For those following the nuance within ongoing U.S. trade discussions you have likely noted Commerce Secretary Wilbur Ross and U.S. Trade Representative Robert Lighthizer speaking optimistically about a potential for a U.S. Mexico trade agreement. However, simultaneously the U.S. trade team is not optimistic about any deal with Canada.
Mexico’s President-Elect Lopez Obrador (AMLO) has changed the trade dynamic internally within NAFTA for two reasons: #1) because the agriculture sector is much more critical to Mexico than it is to Canada; and #2) AMLO acknowledges and accepts the NAFTA fatal flaw; his manufacturing economy is based on the assembly of imported parts – like Canada, Mexico doesn’t actually manufacture much (ex. no aluminum smelters).
In the big picture AMLO wants to advance the Mexican manufacturing base; expand the aggregate economic base; and also stop the corporate exploitation of the Mexican farm worker. In these objectives U.S. President Trump is more than willing to be a partner with President Lopez Obrador. Heck, President Trump would actually love to assist AMLO on that agenda; it is mutually beneficial.
Diametrically, in Canada Prime Minister Justin Trudeau has doubled-down on the retention of the fatal flaw and does not want an expanded domestic manufacturing base. The enviro-nuts of his base just will not support it. Therefore, Canada is loggerheads with the United States because Canada is demanding to retain their NAFTA access to the U.S. market, and simultaneously retain their ability to broker imported Chinese goods.
[Again, not an accidental congratulatory delegation. Think about the Trump Doctrine]
This means a trade deal with Mexico is possible; and a trade deal with Canada is almost impossible. So the U.S. has focused on negotiations with Mexico for terms of an ‘agreement in principle’, at an “unprecedented speed.” In this regard, according to U.S.T.R. Lighthizer, the U.S. and Mexico are very close to coming to that agreement. The U.S. team and Mexican team are meeting again today in Washington DC.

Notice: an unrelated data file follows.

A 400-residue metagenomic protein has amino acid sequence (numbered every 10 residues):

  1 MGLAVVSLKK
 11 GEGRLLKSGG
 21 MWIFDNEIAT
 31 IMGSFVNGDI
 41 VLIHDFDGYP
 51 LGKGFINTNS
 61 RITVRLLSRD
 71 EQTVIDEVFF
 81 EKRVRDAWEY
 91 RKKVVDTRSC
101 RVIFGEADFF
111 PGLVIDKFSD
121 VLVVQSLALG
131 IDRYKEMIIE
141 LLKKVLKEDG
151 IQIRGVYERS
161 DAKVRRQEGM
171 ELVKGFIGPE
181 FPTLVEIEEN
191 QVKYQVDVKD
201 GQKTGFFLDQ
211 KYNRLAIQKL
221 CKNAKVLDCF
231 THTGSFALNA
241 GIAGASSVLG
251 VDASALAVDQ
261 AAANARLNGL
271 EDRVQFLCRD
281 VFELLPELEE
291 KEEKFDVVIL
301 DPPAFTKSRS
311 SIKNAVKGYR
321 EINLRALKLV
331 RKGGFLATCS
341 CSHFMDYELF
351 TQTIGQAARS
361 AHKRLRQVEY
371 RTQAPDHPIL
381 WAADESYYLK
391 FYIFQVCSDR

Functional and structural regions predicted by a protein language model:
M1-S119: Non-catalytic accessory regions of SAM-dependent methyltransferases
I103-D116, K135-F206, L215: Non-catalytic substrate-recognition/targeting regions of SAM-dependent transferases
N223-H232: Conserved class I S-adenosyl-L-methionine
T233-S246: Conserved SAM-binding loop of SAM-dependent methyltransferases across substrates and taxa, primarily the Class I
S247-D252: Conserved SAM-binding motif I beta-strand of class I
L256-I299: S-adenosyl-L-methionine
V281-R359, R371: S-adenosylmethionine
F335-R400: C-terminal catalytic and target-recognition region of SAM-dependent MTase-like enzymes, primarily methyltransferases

If they come to an agreement, two key issues are resolved which puts even more leverage and pressure on Canada: First, the biggest downside concern for the U.S. agriculture sector would be belayed. Second, it isolates Canada providing Prime Minister Trudeau an excuse (political cover) to take a knee – presuming he’s not an idiot.
It is still tenuous, however the U.S. and Mexico look close to an agreement. Together we then present a take-it-or-leave-it opportunity for Canada to join. If Canada doesn’t join based on the U.S./Mexico terms, then NAFTA is dead…
…Politically President Trump explains why NAFTA is dead; the U.S. and Mexico immediately unveil the framework of the joint bilateral trade agreement; AMLO and Trump have political cover, a partnership is immediate; and U.S./Mexican business interests move along without an immediate hitch.
WASHINGTON DC – [Ambassador Lighthizer] “U.S. is closing in on a deal to renegotiate the North American Free Trade Agreement (NAFTA), but said China is going to be a “longer-term problem. That isn’t to say we’re going to be in a trade war with China, in my judgment. But I think we have to change the dynamic.” On NAFTA, Mr. Lighthizer said the administration has been renegotiating the free-trade deal at “an unprecedented speed.”
“Hopefully, we are in the finishing stages of achieving an agreement in principle that will benefit American workers, farmers, ranchers, and businesses,” he said. (read more)
The momentum for this bilateral U.S./Mexico approach comes from an agreement in principle with the European Union. The EU is heavily invested in Mexico. It makes sense that President Trump would leverage the EU money (sunk cost) into Mexico as part of the U.S./EU trade negotiations….. which is why Wilbur Ross was the tip-of-the-spear.
See how that works?
Say-no-more….. Say-no-more !!
Killers. We have them.